2006 Nature Notes
by Penni Sharp
The American woodcock (Scolopax minor) is a breeding bird on Fishers Island although it is seldom seen due to its reclusive habits. The bird belongs in the family Scolopacidae, which encompasses the shorebirds. It is probably the only member of the family that spends its time in brushy fields and woodlands rather than along the coastal beaches and rocky shores.
The woodcock is distinguished by its long tapering bill which reaches some 65 mm (approximately 2.5 inches) in length. The bird is well-camouflaged in the woods as the plumage on its upper parts is a mix of browns, grays and blacks, blending well with fallen leaves. Three black bands cross its crown descending toward the back. The underparts are a more uniform cinnamon-brown in color. The woodcock has large eyes which are set fairly far back on its head. Overall, it has a rather plump body with a short dark tail and stocky legs. Although the newly hatched chicks have short bills at first, by the time they are a few days old, they resemble small fuzzy versions of their parents. These chicks are precocial and develop rapidly in comparison to many other birds. By the age of two weeks, they are capable of short flights and by a little over three weeks are nearly full-grown and able to fly.
If you have ever stumbled upon the woodcock during its courtship rituals, you have been treated to a spectacular display. The display takes place in a clearing or patch of field often near a stream or wetland. As described by Bent* the male woodcock walks about “producing at intervals of a few seconds two very different notes – a loud rasping, emphatic zeeip and a soft guttural note like the croak of a frog. Suddenly he rises, and flies off at a rising angle, circling higher and higher, in increasing spirals until he looks like a mere speck in the sky, mounting to a height of 200 or 300 feet; during the upward flight he whistles continuously, twittering musical notes like twitter, itter, itter, itter, repeated without a break. Then comes his true love song – a loud, musical three-syllable note uttered three times with only a slight interval between the outbursts as the bird flutters downward, circling, zigzagging down to the ground.” This amazing performance is repeated many times over. The ritual takes place at dusk shortly after sunset and may continue well into the night, particularly on bright moonlit nights.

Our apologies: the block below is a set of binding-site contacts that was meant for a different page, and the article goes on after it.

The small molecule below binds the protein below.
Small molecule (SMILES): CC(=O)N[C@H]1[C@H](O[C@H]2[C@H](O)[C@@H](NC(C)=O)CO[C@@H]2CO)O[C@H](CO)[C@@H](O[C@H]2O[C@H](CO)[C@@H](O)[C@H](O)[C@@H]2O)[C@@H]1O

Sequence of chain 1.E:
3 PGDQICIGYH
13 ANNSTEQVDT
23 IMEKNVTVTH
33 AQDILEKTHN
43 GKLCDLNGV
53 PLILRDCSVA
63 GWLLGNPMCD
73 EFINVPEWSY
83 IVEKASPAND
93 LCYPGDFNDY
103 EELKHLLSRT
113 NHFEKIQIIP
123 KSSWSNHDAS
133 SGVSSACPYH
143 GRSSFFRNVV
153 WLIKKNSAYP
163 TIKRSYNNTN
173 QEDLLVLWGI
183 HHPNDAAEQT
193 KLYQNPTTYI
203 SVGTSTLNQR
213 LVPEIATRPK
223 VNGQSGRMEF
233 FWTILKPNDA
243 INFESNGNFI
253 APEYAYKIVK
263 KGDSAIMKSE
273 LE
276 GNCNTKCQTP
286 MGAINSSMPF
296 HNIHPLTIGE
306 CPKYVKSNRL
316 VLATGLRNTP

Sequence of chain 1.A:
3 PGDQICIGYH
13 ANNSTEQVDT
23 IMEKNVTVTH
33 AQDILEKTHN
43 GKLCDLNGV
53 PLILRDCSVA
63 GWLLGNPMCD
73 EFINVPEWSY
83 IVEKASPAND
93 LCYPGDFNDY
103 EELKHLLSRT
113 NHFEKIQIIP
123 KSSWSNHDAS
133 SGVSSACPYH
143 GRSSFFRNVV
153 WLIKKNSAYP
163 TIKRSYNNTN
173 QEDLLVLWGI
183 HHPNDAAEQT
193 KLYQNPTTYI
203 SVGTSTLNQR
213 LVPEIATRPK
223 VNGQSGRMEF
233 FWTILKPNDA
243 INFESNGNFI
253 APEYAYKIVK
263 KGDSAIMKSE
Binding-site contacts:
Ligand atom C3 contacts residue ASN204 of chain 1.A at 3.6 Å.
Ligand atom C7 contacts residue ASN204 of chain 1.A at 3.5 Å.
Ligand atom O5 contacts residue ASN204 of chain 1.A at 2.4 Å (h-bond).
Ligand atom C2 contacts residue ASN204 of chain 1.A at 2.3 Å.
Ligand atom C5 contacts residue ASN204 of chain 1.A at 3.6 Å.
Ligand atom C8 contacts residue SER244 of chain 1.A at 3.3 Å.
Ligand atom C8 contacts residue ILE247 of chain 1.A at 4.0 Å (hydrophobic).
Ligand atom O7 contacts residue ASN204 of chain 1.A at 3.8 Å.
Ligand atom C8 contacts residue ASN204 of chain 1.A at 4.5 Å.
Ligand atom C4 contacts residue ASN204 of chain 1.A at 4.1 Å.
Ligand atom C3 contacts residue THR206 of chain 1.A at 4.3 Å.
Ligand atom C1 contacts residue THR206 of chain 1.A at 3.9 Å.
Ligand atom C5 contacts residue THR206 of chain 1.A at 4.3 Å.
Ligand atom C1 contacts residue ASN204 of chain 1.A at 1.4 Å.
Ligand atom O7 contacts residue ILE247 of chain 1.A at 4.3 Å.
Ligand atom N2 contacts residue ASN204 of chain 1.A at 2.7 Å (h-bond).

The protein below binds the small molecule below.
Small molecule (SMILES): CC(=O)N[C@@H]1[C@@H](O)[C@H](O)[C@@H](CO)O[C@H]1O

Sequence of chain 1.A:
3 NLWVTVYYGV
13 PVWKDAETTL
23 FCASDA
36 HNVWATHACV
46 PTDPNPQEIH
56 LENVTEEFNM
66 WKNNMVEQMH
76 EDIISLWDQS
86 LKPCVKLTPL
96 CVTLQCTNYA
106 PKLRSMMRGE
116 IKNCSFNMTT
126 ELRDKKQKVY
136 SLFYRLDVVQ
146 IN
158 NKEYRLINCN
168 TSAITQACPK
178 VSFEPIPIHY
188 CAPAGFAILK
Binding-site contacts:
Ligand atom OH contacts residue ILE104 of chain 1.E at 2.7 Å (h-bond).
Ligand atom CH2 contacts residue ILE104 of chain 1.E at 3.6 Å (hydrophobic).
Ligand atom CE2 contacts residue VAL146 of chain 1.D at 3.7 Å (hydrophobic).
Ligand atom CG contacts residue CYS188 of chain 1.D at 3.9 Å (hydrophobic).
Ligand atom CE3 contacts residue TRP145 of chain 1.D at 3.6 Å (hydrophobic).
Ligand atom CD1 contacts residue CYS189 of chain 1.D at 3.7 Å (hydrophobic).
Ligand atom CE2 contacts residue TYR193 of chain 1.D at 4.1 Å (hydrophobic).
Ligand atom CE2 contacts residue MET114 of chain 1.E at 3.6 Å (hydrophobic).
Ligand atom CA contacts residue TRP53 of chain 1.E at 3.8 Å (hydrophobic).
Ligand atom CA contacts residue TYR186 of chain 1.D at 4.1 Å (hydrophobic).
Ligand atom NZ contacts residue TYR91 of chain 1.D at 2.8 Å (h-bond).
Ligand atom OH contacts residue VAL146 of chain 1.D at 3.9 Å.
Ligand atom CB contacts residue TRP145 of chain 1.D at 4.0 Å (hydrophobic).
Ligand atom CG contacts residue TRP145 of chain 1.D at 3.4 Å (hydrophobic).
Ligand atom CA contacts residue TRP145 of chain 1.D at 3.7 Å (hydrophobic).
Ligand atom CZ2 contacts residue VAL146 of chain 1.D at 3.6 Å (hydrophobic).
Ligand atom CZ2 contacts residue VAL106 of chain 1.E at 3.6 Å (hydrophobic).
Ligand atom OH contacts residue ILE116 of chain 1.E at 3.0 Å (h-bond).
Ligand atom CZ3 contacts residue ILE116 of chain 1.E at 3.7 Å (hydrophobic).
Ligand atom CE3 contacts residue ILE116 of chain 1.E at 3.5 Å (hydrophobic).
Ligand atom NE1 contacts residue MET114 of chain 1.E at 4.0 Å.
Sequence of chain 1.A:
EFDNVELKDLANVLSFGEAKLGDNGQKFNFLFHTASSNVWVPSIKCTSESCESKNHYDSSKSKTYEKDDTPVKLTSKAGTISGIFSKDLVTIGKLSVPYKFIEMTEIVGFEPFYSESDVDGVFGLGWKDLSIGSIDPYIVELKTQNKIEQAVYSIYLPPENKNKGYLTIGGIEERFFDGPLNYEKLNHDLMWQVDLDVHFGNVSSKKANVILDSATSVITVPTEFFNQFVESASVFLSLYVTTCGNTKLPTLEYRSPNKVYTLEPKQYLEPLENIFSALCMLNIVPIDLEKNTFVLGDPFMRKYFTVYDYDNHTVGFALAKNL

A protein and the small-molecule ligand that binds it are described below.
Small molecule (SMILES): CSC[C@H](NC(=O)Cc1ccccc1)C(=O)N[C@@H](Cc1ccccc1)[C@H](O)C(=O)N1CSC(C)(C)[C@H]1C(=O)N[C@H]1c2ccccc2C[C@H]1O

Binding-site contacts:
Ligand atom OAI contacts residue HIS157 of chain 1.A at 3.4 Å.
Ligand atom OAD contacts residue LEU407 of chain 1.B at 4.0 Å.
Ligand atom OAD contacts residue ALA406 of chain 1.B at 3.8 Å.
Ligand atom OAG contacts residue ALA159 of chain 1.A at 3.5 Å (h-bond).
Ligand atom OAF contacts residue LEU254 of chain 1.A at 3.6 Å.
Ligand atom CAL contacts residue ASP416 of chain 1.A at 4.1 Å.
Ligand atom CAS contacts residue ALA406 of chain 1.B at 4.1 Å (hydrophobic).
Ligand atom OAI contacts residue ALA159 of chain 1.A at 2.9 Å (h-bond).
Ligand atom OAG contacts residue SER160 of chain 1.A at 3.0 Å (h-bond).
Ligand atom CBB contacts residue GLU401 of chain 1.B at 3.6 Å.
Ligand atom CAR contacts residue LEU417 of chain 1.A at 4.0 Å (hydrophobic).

Woodcocks spend the winter well to the south of us, but are one of the earliest birds to return. During mild winters, they are often seen as early as late January and February. They feed nearly exclusively on earthworms and have been known to consume more than their own weight in a 24 hour period. The woodcock is able to move the tip of its bill independently and thus can probe the soil and grasp earthworms and insects.
One of the reasons that woodcock are seldom seen is that they are crepuscular, meaning that they are active primarily at dawn and dusk. During daylight they tend to remain still and fly only when disturbed. As it rises in flight, the woodcock usually emits a distinctive whistling sound.
Over the years woodcock numbers have fluctuated widely. A late freeze can decimate populations if food resources become frozen in the ground. Severe weather in their wintering grounds, over-harvesting, habitat loss, and pesticide use (particularly DDT which is fortunately no longer used in the USA) are all factors that have negatively affected the numbers for this species. Fortunately, many of the Museum Land Trust properties contain excellent habitat for the woodcock, thus it is likely that this species will continue to be a breeding bird on the island.
* Bent, A. C. 1962. Life Histories of North American Shore Birds Part 1. Dover Publications, Inc. New York